I’m pretty happy with the gap and how flush the piece is.  There is still a very slight overhang as the carbon piece is just ever so slightly thicker.  I’m going to see about ordering even thinner mounting tape and will continue to see if I can improve this aspect of the piece, but I don’t think anyone will be unhappy with how it currently is.

It is nice to see the detail in the ridge of the piece along the bottom and right hand side.  It was nonexistent on the hand laid pieces, but is perfect on these ones that have been vacuum bagged.

I took some more photos of the vent piece under the same lighting for comparison.

Love how deep the gloss is.

I was concerned before I started these pieces on whether or not I could get the chrome ring flush or not, but as you can see after the fact, it turned out perfect.

Making simple molds for the B8 vent and MMI pieces…

Over the past few weeks I’ve been working on various improvements to help with the production of the B8 “OEM” carbon fiber vent and MMI pieces.  I spent the last day or so making simple foam molds that help support the pieces under vacuum.  Previous brackets would cave in under full vacuum.  Running the pump at half vacuum meant sometimes the edges of carbon fiber wouldn’t be totally conformed around the part because the seal wasn’t as tight as it could be.  After having to redo a few pieces, I decided it was time to make some molds.

To make our foam mold, I’m going to use a pour foam.  It is very similar to the expanding insulating/sealing foam sold in cans at the hardware store.  It comes in two parts, and you mix them 1:1 to start making your foam.

For demonstration purposes, I’ll do a small test run first with 1oz of each of the materials.

After 60 seconds of mixing, the foam turns from dark brown to a light brown and starts to thicken up.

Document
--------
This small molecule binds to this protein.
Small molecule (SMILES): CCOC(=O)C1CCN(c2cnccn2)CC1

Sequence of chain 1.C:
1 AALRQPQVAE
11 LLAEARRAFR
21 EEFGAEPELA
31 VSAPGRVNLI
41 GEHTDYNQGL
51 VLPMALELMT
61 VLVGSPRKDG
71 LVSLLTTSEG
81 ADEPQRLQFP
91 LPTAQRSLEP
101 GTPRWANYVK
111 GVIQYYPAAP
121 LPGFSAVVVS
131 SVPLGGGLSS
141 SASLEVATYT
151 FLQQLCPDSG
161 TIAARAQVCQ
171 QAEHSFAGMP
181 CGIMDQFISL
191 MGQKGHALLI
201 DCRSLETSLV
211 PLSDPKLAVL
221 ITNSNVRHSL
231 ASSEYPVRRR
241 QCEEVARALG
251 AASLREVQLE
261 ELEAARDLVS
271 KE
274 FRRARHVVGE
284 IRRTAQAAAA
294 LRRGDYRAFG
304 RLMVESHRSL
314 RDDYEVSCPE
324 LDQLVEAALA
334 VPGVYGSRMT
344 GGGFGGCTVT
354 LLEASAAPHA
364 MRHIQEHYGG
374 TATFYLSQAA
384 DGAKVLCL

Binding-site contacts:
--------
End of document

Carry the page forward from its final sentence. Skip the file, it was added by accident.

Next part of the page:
15 seconds later and the expansion starts

Within 2 minuets the foam has engulfed the cup.

The foam also emits a massive amount of heat.

5 minutes later and the foam is sold.

As you can see I’ve had a bit of fun testing out various mixing techniques and amounts to try to get a solid foam that I was happy with.

Time to get serious with our MMI mold.  I lay plastic wrap in the oven tray so that the foam doesn’t stick to it.

The B8 S5 MMI piece gets the same treatment.

A 1:1 mixture, this time 12 total ounces.

You really have to whip it quickly, as it starts to start foaming within a minute or two.

Once its ready, pour the mixture over the part.

Same rapid expansion as before, just on a bigger scale.

I want to compact the foam a little bit to ensure that it fills in all the gaps around the part, so I place some plastic wrap on top of the foam and pat it down a bit.

This one gets up to 160F.

A couple of minutes later, the foam is hard and ready to be popped out.

Now comes the fun part of shaping the mold, this time with a B8 S4 piece that was made earlier in the day and is a little more firm.

After picking off the foam around the top of the part, I slowly sand away at the bottom edge, making enough room for the fabric to wrap all the way around,

Next I start to cut away at the speedometer area, picking out large chunks.

Then going back for more detailed work and cleaning it up a bit.

Finally started to look respectable.

Same treatment for the inside.  I have to remove this inside area because the fabric needs to wrap all the way around the edges of the long skinny parts.

All done.  It’s not pretty, but it works perfectly.

After placing the mold, along with the piece wrapped in fiber in the bag, the edges are carefully sealed.

After the pump is turned on, all of the air is removed and the fabric is perfectly contoured to all the complexities of the part.